Rosemary
Rosemary
Rosemary

Rosemary

Soothing and invigorating when used as an essential oil.

Last Updated: February 15, 2018

Plant name (Latin): Rosmarinus officinalis
Plant family: Lamiaceae (mint family)
Native region: Warm, dry and sunny regions of the Mediterranean
Growing habit: Woody perennial with short, needle-like leaves and small blooms
Parts used: Flowers, stalks and leaves
Essential oil extraction method: Steam distillation

 

Rosemary has been used for thousands of years in cooking, aromatherapy, plant medicine, and as a symbol of love and remembrance. Rosemary has a herbal, pine-like scent that is sometimes referred to as ‘balsamic’. Rosemary essential oil is often included in blends for its ability to invigorate the mind and senses.

Rosemary

Why we use rosemary

Stimulating and warming, this herbal essential oil helps release stressful feelings and soothes the skin while keeping your mind sharp and your senses invigorated.  

How rosemary grows

Rosemary is a woody perennial (lives for several years), with fragrant, evergreen leaves that look similar to pine tree needles, and very small, white, pink or purple blooms. In temperate regions, rosemary will produce flowers in spring and summer, but can bloom year-round in warmer places. Rosemary plants can be trailing or upright, with upright varieties growing up to 1.5 metres (5 feet) or more. In warm climates, you can see rosemary grow into large bushes that are often pruned into a topiary.

Rosemary is native to the Mediterranean region, and thrives in warmer, dryer, sunny regions. If you live in a very cold area, a rosemary plant can survive in containers brought indoors over winter. Technically, it prefers USDA hardiness zone 7 and up but will grow in zone 6. This easy-to-grow plant is tolerant of drought, but does not like being waterlogged.

Rosemary essential oil is steam-distilled from the flowering tops, stalks and leaves of the rosemary plant. Rosemary essential oil is extracted from the same plant used as an herb in cooking.

 

Rosemary in Ayurveda

Rosemary essential oil is believed to have a drying and healing type of energy. Rosemary essential oil is used to reduce excess vata and kapha, and is thought to increase pitta. In Ayurvedic treatments, rosemary essential oil is used as a tonic for the hair and skin, and to help with negative moods and tiredness.

 

The symbolism of rosemary

Rosemary is associated with the astrological sign Leo, the element of fire, the Sun, and is thought to be male in nature. The name rosemary comes from Latin for "dew" (ros) and "sea" (marinus), or "dew of the sea", although an alternative myth suggests that the fragrant plant became known as “Rose of Mary” after the Virgin Mary spread her blue cloak over a white-blossomed rosemary bush when she was resting, and the flowers turned blue.

Rosemary has been used in ceremonies and spiritual rituals for thousands of years. The ancient Greeks believed that rosemary was a gift from Aphrodite, goddess of love, and therefore rosemary frequently appeared at weddings. Rosemary continued to be used in European wedding ceremonies as a symbol of love and remembrance through the Middle Ages. In the Shakespearean play, Hamlet, Ophelia hands rosemary to Hamlet and says, “There's rosemary, that’s for remembrance.” Rosemary was also used at funerals, as a pledge never to forget.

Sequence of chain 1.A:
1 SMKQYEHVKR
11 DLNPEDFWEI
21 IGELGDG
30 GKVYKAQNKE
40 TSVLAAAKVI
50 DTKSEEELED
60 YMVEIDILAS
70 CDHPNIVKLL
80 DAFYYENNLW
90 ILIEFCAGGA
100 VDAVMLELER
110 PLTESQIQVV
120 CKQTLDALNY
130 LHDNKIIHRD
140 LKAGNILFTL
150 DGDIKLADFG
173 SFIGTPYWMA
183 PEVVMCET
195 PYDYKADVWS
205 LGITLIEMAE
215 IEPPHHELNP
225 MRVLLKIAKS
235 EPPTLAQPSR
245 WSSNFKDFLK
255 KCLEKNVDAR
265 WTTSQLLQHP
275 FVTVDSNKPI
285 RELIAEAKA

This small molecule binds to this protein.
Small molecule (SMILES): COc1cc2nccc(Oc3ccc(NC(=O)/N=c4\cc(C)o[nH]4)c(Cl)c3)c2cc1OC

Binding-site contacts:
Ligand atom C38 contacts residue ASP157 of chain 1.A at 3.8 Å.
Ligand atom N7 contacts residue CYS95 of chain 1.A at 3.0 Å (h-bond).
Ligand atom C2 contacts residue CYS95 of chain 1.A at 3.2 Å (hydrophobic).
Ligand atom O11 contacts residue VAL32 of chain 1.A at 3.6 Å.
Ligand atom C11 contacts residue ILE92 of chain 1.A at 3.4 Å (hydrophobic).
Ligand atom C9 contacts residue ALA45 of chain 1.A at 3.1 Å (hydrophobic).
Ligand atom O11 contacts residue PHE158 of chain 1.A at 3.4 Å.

On ANZAC Day, the Australian and New Zealand day of commemoration of World War I, rosemary is worn to remember ANZAC sacrifices in war. Rosemary grows on the Galipoli peninsula in Turkey, where ANZAC soldiers landed on April 25, 1915.

If you are a fan of folk music, you’ll probably remember the chorus to Scarborough Fair, an old English folk song popularized by Simon and Garfunkel in the 1960s: “Parsley, sage, rosemary and thyme; she once was a true love of mine.”

 

The history of rosemary

Rosemary was extremely popular in Europe through medieval times and into the Renaissance. Rosemary was thought to have the power to prevent negativity from entering a house, and people would tuck rosemary under their pillows to ward off bad dreams and evil spirits.

In the 13th century, Queen Elizabeth of Hungary suffered from gout and rheumatism. She used rosemary water to treat this condition, and claimed that rosemary helped her regain her beauty and strength – so much so that at 72 years old, the monarch received a marriage proposal from the 26-year-old King of Poland.

In the 14th century, Hungary Water, Europe’s first alcohol-based perfume, was scented with rosemary essential oil. In the 15th and 16th century, rosemary became well-known in English herbalism for its medicinal and beautifying properties. Blanckes' Herbal, published in England around 1525, suggests that washing with rosemary essential oils would give you “a fayre face”. Blanckes also suggests that smelling rosemary “shall preserve thy youthe,” and recommends rosemary tea “for much worth against all evils of the body.”

English writer Gervase Markham offered similar advice in 1615, in his work “English Housewife”. He said, “rosemary water (the face washed therein both morning and night) causeth a fair and clear countenance.” Furthermore; “when one maketh a bath of this decoction, it is called the bath of life, the same drunk comforteth the heart, the brain, and the whole body, and cleanseth away the spots of the face; it maketh a man look young . . .”

Rosemary was the favorite perfume of Napoleon of France. Josephine, his great love, is said to have demanded that he bathe in rosemary water before joining her in bed. Napoleon’s royal perfumer recorded that he used 162 bottles of rosemary water in the first three months of 1806.